I’m not as into anime as I once was. Still, there are a handful of directors and writers within the genre that still excite me, and when they drop a new work, I stop to take a look.
Kunihiko Ikuhara (Revolutionary Girl Utena, Sailor Moon S, Mawaru Penguindrum, Maple Town Stories) is one of those directors. When he launches a new series, it’s always a big deal. Ikuhara, like Evangelion‘s Hideaki Anno, is a new-wave anime director and producer who began at Toei under Junichi Sato on soft fare, and gradually grew teeth as he grew experience. Along with Anno and Sato, Ikuhara sharpened and redefined a huge swatch of directorial tropes in the 90’s.
Although these days Ikuhara’s basic feel no longer stands out as it did in the 90’s, thanks to ruthless copying and a kind of calcification of his initial directorial flavor by his ‘trainees’ like Star Driver‘s Igarashi, what Ikuhara brings nowadays is a savage, steely audacity. Ikuhara’s willingness to attack the cliches and conventions of anime storytelling and to actively subvert audience understanding and expectation still stand out in a media landscape full of fluffy moe, harem anime and generic plot-by-numbers fantasy and action series. Ikuhara’s works bring up difficult, complex issues of ‘forbidden desires’ and all but attack the audience with thorny literary and visual references. His works tend to be mysterious and demanding, forcing the viewer to work hard to follow along.
Unlike many of his knockoffs, Ikuhara has a refined understanding of framing, color, sound, light, angle and shot composition, and he’s relentless about using all of these tools to wreak maximum emotional havoc on his viewers. He knows how to play audiences like a harp and he knows exactly how to convey information through the medium – even if that information is heavily codified behind layers of abstract visual symbolism. One does not watch an Ikuhara series as much as one experiences it viscerally.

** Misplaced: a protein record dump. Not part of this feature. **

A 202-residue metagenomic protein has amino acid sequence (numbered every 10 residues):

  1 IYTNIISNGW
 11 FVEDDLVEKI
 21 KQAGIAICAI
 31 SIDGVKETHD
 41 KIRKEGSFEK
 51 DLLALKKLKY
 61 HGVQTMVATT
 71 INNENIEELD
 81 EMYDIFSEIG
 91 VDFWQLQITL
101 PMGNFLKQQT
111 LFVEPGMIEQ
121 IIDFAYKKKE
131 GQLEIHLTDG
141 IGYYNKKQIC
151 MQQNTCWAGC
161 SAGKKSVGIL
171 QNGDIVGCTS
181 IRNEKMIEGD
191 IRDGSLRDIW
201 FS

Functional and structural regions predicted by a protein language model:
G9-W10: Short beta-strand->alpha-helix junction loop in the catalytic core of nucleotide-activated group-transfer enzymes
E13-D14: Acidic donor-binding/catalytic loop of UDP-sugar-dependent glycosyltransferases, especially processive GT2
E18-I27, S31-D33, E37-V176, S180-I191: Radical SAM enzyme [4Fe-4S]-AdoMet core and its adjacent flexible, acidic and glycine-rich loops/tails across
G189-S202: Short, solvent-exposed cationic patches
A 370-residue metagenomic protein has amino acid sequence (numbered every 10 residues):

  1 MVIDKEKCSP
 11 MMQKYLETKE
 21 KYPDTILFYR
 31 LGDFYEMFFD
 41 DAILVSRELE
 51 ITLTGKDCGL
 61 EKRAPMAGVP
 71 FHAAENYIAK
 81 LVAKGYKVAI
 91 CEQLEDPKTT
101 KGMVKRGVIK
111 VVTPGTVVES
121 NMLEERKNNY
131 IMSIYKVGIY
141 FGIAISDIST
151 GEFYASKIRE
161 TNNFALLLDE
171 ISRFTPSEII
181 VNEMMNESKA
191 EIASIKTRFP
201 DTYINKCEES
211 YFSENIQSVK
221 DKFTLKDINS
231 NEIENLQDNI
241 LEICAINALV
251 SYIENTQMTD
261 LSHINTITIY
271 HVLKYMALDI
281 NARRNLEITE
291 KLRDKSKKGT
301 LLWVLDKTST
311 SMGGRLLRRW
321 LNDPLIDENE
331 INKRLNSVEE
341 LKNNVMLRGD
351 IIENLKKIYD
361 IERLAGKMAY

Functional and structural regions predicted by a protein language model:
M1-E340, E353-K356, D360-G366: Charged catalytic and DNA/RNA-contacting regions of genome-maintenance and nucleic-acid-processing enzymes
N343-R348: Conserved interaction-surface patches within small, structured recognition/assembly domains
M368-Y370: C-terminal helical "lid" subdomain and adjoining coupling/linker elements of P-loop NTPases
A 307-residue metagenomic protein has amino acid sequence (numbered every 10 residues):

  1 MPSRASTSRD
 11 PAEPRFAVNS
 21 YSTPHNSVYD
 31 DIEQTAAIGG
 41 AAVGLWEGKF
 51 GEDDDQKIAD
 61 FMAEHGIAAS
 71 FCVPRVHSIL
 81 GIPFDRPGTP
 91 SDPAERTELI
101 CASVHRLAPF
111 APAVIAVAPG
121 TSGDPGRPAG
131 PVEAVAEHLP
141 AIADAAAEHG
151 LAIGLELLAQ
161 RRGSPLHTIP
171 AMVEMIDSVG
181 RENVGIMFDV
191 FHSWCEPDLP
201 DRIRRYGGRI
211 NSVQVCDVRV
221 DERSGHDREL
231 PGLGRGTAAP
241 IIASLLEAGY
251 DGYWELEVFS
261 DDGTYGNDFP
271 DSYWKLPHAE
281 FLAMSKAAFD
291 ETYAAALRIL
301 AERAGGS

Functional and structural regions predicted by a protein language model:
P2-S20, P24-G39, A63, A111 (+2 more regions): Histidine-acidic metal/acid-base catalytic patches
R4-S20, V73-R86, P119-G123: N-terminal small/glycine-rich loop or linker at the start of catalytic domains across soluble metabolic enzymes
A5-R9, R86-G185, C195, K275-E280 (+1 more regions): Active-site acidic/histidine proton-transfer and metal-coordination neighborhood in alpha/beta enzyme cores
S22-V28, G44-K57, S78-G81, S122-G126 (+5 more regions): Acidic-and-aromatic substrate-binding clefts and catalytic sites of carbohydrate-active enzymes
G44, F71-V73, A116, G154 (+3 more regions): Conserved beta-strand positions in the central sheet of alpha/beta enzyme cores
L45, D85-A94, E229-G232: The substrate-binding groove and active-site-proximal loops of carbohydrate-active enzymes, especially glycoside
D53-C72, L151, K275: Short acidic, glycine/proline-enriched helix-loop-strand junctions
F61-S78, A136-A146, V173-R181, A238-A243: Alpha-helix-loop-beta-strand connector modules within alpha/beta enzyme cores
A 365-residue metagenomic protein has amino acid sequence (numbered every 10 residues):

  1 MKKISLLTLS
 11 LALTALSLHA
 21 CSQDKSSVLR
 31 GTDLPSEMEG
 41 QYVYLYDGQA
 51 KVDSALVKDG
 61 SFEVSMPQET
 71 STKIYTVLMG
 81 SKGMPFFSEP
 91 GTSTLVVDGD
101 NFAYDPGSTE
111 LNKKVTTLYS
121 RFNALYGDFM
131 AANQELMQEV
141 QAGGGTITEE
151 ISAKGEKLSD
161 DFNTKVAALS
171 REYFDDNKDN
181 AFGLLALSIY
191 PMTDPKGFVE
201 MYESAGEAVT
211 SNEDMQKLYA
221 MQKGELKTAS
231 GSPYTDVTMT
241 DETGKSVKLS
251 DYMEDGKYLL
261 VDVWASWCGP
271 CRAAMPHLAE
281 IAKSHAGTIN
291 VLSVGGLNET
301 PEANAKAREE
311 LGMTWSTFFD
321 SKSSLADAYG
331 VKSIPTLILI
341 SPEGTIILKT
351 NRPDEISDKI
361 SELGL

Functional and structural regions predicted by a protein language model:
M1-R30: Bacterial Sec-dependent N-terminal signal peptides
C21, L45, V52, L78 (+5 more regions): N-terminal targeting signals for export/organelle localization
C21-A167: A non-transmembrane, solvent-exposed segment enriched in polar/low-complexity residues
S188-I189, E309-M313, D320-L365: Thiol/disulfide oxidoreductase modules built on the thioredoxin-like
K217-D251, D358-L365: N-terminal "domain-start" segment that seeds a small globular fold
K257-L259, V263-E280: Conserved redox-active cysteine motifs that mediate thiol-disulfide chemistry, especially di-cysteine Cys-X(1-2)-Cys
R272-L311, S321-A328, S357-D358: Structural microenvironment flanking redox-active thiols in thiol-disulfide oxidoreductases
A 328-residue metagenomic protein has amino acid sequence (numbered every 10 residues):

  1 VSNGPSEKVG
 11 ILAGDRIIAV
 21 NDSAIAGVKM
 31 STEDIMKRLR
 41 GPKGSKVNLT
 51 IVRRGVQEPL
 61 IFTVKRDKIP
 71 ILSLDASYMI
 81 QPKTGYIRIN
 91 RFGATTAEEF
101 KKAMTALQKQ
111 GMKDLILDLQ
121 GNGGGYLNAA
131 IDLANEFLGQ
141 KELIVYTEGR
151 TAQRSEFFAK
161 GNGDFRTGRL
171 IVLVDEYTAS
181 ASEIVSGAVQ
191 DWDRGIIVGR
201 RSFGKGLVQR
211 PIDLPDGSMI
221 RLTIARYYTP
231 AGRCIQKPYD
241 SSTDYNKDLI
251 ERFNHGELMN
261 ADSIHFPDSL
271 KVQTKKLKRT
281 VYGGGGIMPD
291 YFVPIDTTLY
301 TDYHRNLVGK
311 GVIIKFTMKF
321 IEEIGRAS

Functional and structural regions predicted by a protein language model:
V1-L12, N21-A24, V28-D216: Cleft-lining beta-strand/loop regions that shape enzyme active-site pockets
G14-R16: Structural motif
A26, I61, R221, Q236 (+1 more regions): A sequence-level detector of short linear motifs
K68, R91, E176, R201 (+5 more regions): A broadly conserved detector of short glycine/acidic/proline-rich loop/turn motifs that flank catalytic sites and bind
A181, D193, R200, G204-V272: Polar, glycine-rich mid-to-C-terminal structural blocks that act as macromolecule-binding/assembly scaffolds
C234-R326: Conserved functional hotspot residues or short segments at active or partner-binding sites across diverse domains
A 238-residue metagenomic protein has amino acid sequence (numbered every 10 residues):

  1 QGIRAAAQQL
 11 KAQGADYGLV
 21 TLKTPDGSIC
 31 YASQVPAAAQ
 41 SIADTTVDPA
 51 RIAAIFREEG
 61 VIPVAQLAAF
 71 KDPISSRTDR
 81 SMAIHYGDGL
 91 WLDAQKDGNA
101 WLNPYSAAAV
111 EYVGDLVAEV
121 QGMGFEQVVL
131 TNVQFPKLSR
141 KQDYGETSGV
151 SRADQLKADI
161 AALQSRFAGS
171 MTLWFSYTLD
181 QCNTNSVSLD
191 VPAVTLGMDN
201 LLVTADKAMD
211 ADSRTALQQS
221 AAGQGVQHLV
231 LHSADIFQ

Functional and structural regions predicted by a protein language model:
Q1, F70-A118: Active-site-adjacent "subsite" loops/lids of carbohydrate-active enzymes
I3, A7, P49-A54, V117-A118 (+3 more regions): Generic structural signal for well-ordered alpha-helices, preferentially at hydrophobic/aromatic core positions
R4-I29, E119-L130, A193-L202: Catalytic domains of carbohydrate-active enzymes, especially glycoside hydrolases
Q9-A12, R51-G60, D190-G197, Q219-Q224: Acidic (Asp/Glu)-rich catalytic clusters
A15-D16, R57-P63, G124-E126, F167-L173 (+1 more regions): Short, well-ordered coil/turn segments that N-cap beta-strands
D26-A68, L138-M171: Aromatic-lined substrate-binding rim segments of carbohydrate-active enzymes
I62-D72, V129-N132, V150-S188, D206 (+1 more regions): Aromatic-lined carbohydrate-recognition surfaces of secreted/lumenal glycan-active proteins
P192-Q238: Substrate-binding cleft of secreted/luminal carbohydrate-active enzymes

Ikuhara’s works hide grim meanings behind surface cute and surface “weird”. Ikuhara’s last work, Mawaru Penguindrum, was supposedly “just” about a magical penguin hat, a dead-girl-brought-to-life, a weird other dimensional princess, and family guilt – but the actual coded references of the story were built extensively around culturally processing the subway sarin gas attacks of the Aum Shinrikyo cult – and the entire story makes no sense without that underlying backdrop as context. Likewise, Revolutionary Girl Utena hid a bittersweet story of how people recover from vicious sexual abuse, depression and existential despair behind its pseudo-“magical girl” trappings. So what Ikuhara is really after with Yuri Kuma is yet to be seen.
Oh, and be sure to keep your Ikuhara Bingo card handy, of course.